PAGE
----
See also: Triassic Divergence

Topography and position in the oceans give the islands of New Zealand an unusual biome found in few other places on Earth: a temperate rainforest.


The flora of New Zealand, much like the fauna, is not quite like that found anywhere else on Earth. Its isolation and unique climate lead to conditions allowing hundreds of endemic species.


New Zealand's sphenodonts are, with the exception of the aotearosaurids, the largest terrestrial animals on the islands. There are a few herbivorous species – and at least one genus of mid-sized carnivore – but most sphenodonts in New Zealand are insectivores as they are in the rest of the world.

Australosphenodon is a common genus of lizard-like sphenodont found in Australia, New Caledonia, and New Zealand. Its diet consists primarily of insects, small to large.

Aotearoasphenodon is the largest genus of endemic sphenodont in New Zealand. It is carnivorous, feeding on smaller sphenodonts, pterosaurs, and the occasional small aotearosaur.

Herbosphenodon is the genus containing all herbivorous species of sphenodont on New Zealand, as well as a few basal insectivorous species.


The Aotearoasauridae are the dominant terrestrial animals of New Zealand, and they, as a group, are found nowhere else on Earth. The semi-aquatic nothosaurs were among the first animals to return to the coastline of New Zealand after its extinctions, and they returned to a terrestrial mode of life before an impressive radiation into a number of niches. The taxonomy of New Zealand's nothosaurs seems to line up well with dietary and environmental habit, though the relationhips among the individual groups are uncertain. The majority of these organisms are rather clumsy on land, but the lack of other terrestrial predators meant there was little necessity for speed.


These nothosaurs exist as semi-aquatic (to varying degrees) piscivores in and around New Zealand's rivers and lakes. Today, they are represented by two genera with a few species each.

Waitorekeus is the genus comprising small nothosaurs that live in a semi-aquatic fashon in New Zealand's rivers, lakes, and streams.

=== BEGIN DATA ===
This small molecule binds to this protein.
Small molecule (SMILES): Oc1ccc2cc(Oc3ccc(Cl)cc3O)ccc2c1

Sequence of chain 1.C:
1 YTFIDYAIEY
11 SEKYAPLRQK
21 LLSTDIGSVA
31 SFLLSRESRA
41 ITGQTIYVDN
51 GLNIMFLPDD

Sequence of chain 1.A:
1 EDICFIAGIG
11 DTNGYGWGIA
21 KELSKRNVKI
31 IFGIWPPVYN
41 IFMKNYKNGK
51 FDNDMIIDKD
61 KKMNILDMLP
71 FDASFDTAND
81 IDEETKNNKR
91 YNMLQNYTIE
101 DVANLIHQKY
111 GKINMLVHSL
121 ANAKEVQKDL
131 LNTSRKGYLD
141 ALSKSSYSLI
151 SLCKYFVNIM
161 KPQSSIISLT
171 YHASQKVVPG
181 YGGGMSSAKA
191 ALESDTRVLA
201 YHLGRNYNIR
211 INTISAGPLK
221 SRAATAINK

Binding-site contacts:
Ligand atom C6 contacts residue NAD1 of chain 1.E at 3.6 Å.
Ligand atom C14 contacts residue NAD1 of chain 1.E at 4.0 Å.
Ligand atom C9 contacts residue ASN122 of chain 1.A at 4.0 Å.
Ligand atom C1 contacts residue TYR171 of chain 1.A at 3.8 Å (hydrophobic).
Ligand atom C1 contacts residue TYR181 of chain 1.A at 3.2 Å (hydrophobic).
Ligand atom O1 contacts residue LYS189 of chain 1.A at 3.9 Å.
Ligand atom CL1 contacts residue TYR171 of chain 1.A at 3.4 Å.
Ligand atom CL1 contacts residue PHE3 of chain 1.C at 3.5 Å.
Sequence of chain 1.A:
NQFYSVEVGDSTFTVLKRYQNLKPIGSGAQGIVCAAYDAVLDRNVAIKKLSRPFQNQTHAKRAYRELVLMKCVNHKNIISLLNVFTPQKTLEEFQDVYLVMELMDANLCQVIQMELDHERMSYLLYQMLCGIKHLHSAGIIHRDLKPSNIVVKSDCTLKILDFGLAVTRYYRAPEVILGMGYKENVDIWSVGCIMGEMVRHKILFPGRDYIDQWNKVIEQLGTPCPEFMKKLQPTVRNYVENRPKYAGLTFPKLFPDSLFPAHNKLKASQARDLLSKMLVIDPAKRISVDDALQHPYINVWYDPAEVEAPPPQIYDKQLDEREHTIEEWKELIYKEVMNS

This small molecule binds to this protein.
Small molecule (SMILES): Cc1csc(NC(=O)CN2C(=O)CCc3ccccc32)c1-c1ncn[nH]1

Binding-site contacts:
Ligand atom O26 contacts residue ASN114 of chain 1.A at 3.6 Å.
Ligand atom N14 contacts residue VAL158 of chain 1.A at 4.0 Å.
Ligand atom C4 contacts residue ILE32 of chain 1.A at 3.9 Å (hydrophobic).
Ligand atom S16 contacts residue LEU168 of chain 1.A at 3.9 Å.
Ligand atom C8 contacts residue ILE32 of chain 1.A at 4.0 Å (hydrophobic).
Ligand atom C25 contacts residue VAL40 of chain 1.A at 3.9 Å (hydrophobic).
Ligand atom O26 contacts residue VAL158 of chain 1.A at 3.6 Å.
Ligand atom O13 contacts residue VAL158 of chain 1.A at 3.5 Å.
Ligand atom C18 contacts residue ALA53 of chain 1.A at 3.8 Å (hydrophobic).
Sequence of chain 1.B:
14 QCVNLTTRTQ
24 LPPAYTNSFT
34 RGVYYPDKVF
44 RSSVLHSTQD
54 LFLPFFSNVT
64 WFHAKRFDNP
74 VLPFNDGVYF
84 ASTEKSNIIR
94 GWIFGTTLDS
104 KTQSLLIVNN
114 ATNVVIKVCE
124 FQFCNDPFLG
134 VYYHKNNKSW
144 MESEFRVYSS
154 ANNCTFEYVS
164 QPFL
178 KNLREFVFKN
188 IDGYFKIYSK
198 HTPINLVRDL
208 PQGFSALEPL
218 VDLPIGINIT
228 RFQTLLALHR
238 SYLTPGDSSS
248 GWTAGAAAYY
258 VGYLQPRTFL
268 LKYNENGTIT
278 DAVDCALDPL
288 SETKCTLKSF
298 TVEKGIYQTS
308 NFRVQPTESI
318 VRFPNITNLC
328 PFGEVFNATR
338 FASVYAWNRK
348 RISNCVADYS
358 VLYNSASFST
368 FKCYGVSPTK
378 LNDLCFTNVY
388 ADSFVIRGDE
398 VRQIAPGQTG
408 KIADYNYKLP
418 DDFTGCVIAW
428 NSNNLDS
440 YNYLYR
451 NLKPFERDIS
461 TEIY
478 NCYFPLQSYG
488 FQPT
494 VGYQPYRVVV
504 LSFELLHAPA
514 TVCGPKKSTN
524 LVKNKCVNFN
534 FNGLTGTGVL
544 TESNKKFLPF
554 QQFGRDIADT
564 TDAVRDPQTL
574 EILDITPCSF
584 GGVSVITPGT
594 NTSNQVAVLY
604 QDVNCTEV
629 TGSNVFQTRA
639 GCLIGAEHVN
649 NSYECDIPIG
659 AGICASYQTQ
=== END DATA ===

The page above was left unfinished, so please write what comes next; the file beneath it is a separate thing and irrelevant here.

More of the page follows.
Piscatorosaurus is the genus comprising species of amphibosaurs that mostly live on land but use their long necks and fully-developed front claws to catch fish, usually in fresh bodies of water.


The Herbosaurinae are small to large herbivores in the forests of New Zealand. They tend to use their elongated necks to browse either high in the trees or in a large area along the ground.

Bratosaurus are generally the tree-browsing aotearosaurs and the largest terrestral animals in New Zealand.

Rubosaurus is the genus of smaller herbosaurs that generally feed on low bushes and herbaceous plants.

Granosaurus is a genus of derived seed-cracking herbosaurs with specialized claws for digging in the soil.


Aotearosaurinae contains one genus of carnivorous aotearosaurs.

Aotearosaurus is the only genus of midsize terrestrial carnivore present in New Zealand. These animals are not large enough to feed on the largest herbosaurids, but they can certainly capture smaller aotearosaurs and large sphenodonts.


Though represented by common groups, the pterosaurs of New Zealand have adapted to many unusual roles. There are no truly terrestrial pterosaurs on the islands (due to their clumsy terrestrial motion), but many have used the ability to stay on the ground for long periods of time to develop unique lifestyles.


The "perching pterosaurs" are by far the most common on New Zealand. They are typically very small, but the isolation of New Zealand has led to a greater diversity of diets than is usually found in the rest of the world.

Aotearopasser is the largest genus of the perching pterosaurs found in New Zealand. They have a variety of dietary habits, but most feed on seeds.

Granopterosaurus is the short-snouted genus of New Zealand pterosaurs specialized for cracking large seeds.

Cutolaceratus is an unusual genus of endemic pterosaur specialized in tearing bark off of trees to search for insects and softer plant matter.


While most of the carnivorous pterosaurs are limited to eating only what they can carry away, those on New Zealand do not suffer from this limitation because of the lack of large terrestrial predators. This ability means that pterosaurs have become the only predators of the largest herbivores on the islands.

Aotearoraptor is the largest genus containing the largest pterosaurs found in New Zealand. They are the only predators of the largest aotearosaurs, but they almost always feed on the ground after killing their prey with divebombing attacks.


The oceanic pterosaurs of New Zealand are not markedly different from those of the larger landmasses, as a continual migration of animals to and from the rest of the world is present. A few endemic species are present, however, especially in areas with bodies of fresh water.

Fluvopterosaurus is the genus containing the freshwater ichthyopterosaurs of New Zealand. There are only a few species, but they are very common around the larger bodies of water on the island chain.